The people in the next room were speaking the kind of fast-paced Spanish that they try to tone down when I’m around, and I could only understand words or fragments of the mumbles floating through the wall. In my stomach sat the heavy mass of tuna lasagna that we had for dinner—an idea that I found repulsive until I tried it and was forced to admit that it worked. Around me was a whole array of wet kayaking gear that was hanging more on principal than for function—it would probably still be wet when we headed to scout and run a nearby waterfall in the morning. And in that moment I understood exactly the sentiment that Jack Kerouac was speaking of...who was this girl that I had become?

One year ago I was in the United States, I had never been to South America and I was studying basic Italian. I lived with three girls, we had a large house with a central heating system and I easily paid my rent with my part-time bartending job. I was single, I had a decent savings account, and I didn’t even know what white-water kayaking was. Now here I am, living with two white-water kayakers in the bottom of the world, working on a volcano and no longer single.

Where I used to eat principally fruits, vegetables and fish, I have learned to exist on mostly bread and more bread since produce is hard to get in the winter in this small pueblo. I feel grateful to be able to afford a small gas tank for our camping stove and a hot shower, but with the discrepancy between salary and cost of living, the question of how to open a savings account has never become relevant.

Beyond the obvious, physical differences, there are mental changes that develop, shift and evolve on the road as well. These changes can be as simple as finding beauty in something that once seemed elementary and undeveloped. Not only adapting, but also appreciating customs that originally seem silly or irritating takes time and a shift in perspective. What might seem like suffering or sacrificing at the start someday becomes a content routine and another aspect of life. Interactions at all levels must adjust when they are conducted in another language. And with all of these transformations taking place, it is sometimes hard to remember or understand the traveller who originally set out, touched down and set foot.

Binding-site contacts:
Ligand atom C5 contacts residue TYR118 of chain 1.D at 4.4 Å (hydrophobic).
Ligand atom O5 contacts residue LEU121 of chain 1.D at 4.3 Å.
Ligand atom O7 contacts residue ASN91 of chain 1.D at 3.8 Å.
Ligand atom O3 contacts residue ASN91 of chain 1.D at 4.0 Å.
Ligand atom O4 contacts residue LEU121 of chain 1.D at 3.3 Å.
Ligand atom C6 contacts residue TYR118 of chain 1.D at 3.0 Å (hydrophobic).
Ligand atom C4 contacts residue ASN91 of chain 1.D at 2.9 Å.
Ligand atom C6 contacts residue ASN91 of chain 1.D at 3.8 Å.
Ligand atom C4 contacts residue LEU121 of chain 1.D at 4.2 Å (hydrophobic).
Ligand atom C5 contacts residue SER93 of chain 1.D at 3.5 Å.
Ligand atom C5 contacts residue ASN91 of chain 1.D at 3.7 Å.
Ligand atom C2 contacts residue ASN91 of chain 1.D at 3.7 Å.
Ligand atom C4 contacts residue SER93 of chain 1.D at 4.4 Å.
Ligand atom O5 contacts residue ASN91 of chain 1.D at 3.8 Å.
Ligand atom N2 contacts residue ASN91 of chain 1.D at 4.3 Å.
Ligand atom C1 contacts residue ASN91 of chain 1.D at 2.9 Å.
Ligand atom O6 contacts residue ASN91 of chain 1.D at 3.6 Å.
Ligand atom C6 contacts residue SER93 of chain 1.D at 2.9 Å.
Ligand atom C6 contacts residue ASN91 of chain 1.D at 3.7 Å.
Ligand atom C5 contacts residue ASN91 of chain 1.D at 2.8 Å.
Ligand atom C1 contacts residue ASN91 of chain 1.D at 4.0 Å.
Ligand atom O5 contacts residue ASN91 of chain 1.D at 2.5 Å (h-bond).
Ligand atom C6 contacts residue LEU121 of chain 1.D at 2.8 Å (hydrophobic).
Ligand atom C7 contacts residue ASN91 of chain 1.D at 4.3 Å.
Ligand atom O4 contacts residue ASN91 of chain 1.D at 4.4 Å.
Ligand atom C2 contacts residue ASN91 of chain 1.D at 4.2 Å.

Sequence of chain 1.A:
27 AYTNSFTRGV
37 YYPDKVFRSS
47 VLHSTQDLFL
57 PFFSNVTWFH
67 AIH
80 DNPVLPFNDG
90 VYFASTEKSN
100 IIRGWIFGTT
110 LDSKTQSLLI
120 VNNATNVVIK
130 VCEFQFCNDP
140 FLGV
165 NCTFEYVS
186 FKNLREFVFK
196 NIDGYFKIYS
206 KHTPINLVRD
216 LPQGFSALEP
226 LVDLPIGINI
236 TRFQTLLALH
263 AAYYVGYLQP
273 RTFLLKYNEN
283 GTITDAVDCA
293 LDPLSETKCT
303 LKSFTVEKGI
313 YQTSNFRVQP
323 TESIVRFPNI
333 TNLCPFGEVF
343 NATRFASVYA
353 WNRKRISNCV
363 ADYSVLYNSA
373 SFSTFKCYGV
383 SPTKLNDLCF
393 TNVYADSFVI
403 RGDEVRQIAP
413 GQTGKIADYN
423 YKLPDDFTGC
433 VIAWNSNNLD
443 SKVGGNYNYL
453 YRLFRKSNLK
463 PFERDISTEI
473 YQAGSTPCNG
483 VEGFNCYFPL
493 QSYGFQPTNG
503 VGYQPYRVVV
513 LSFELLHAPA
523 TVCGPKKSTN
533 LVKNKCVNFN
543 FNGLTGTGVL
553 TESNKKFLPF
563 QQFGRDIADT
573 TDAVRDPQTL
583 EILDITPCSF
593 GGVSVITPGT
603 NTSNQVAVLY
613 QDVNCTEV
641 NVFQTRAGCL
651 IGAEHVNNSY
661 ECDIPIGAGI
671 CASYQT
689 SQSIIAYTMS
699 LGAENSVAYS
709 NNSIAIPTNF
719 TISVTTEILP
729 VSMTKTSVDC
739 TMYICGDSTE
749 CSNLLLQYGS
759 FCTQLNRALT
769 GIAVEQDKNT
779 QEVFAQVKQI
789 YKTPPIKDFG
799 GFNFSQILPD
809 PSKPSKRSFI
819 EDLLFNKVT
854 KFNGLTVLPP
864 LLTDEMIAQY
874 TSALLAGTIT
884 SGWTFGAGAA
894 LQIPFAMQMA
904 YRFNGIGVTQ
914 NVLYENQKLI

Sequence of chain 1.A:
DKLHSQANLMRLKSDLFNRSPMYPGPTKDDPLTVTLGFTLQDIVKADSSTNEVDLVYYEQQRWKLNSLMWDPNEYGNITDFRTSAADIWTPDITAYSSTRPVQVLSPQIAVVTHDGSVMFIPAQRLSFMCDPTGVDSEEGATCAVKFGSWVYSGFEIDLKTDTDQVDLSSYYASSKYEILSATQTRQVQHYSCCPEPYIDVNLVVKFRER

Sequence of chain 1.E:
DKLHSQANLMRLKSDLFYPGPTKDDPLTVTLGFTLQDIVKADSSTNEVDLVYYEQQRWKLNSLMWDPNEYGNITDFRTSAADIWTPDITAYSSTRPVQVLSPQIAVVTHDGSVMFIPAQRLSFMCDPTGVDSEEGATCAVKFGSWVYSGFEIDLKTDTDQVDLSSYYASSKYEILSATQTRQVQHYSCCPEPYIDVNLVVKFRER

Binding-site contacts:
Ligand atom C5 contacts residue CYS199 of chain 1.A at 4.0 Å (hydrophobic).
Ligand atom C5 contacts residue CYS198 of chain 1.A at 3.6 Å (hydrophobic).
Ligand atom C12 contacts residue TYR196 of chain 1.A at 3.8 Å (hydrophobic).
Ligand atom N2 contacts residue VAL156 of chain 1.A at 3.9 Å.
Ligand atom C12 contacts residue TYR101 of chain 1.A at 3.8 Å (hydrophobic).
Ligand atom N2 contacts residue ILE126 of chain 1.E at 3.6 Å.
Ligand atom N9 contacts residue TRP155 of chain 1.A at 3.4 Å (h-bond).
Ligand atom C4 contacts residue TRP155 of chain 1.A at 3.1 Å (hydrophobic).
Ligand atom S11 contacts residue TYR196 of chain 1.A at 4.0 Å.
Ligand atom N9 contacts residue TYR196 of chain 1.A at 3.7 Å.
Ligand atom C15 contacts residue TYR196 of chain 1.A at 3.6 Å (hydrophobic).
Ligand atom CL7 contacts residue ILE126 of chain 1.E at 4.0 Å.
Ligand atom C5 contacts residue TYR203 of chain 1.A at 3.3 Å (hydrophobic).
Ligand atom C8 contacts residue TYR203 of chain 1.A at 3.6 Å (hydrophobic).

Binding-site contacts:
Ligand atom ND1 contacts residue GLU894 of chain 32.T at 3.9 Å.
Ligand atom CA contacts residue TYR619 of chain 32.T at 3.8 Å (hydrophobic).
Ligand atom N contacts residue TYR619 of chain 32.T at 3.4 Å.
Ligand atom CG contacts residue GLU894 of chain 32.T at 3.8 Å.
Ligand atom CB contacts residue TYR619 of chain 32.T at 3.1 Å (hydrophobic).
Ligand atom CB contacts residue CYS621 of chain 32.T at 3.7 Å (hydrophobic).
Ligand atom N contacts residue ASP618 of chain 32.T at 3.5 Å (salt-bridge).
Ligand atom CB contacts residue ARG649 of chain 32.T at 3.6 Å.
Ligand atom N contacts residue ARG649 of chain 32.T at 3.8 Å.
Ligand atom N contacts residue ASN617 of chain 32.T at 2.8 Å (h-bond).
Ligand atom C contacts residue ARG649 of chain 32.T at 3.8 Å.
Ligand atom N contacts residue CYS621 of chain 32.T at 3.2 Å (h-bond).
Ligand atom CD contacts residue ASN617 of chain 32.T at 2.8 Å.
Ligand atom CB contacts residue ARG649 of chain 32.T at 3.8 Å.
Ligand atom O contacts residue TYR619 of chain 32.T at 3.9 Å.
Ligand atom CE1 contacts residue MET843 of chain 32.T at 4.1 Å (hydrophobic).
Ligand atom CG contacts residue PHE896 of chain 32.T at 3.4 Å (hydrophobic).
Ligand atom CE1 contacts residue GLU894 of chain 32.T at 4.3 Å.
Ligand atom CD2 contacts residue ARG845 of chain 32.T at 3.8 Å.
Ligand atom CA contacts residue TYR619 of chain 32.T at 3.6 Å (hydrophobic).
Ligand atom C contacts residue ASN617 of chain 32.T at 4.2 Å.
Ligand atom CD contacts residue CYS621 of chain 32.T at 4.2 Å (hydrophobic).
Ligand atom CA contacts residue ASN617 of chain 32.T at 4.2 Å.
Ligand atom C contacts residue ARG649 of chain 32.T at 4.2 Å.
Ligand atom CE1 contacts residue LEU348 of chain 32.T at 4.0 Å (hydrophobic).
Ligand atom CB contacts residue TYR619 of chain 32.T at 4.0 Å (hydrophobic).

As we drive, the yellow lines on the side of the road flash by, becoming one, long uniform streak that indicates a journey in progress; it is only when we pause that the traveler can see the individual hash marks and understand the openings and divergences. This is the idea that Jack Kerouac demonstrated to me—the out-of-body feeling that if we met our past selves we would no longer recognize each other. And that at any moment in time, a stop sign can surface, allowing us to realize that the person who started this journey is not the same one sitting at the intersection, ready to step on the gas again.

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Published in Work Abroad Blogs
Adele Priestley

From a small town in Vermont, Adele Priestley is currently enjoying the frustrations and joys of being a first-time TEFL teacher in Puerto Varas, Chile. Adele loves to take risks, laugh a lot and dance on elevated surfaces.

Website: www.wedancedanyway.com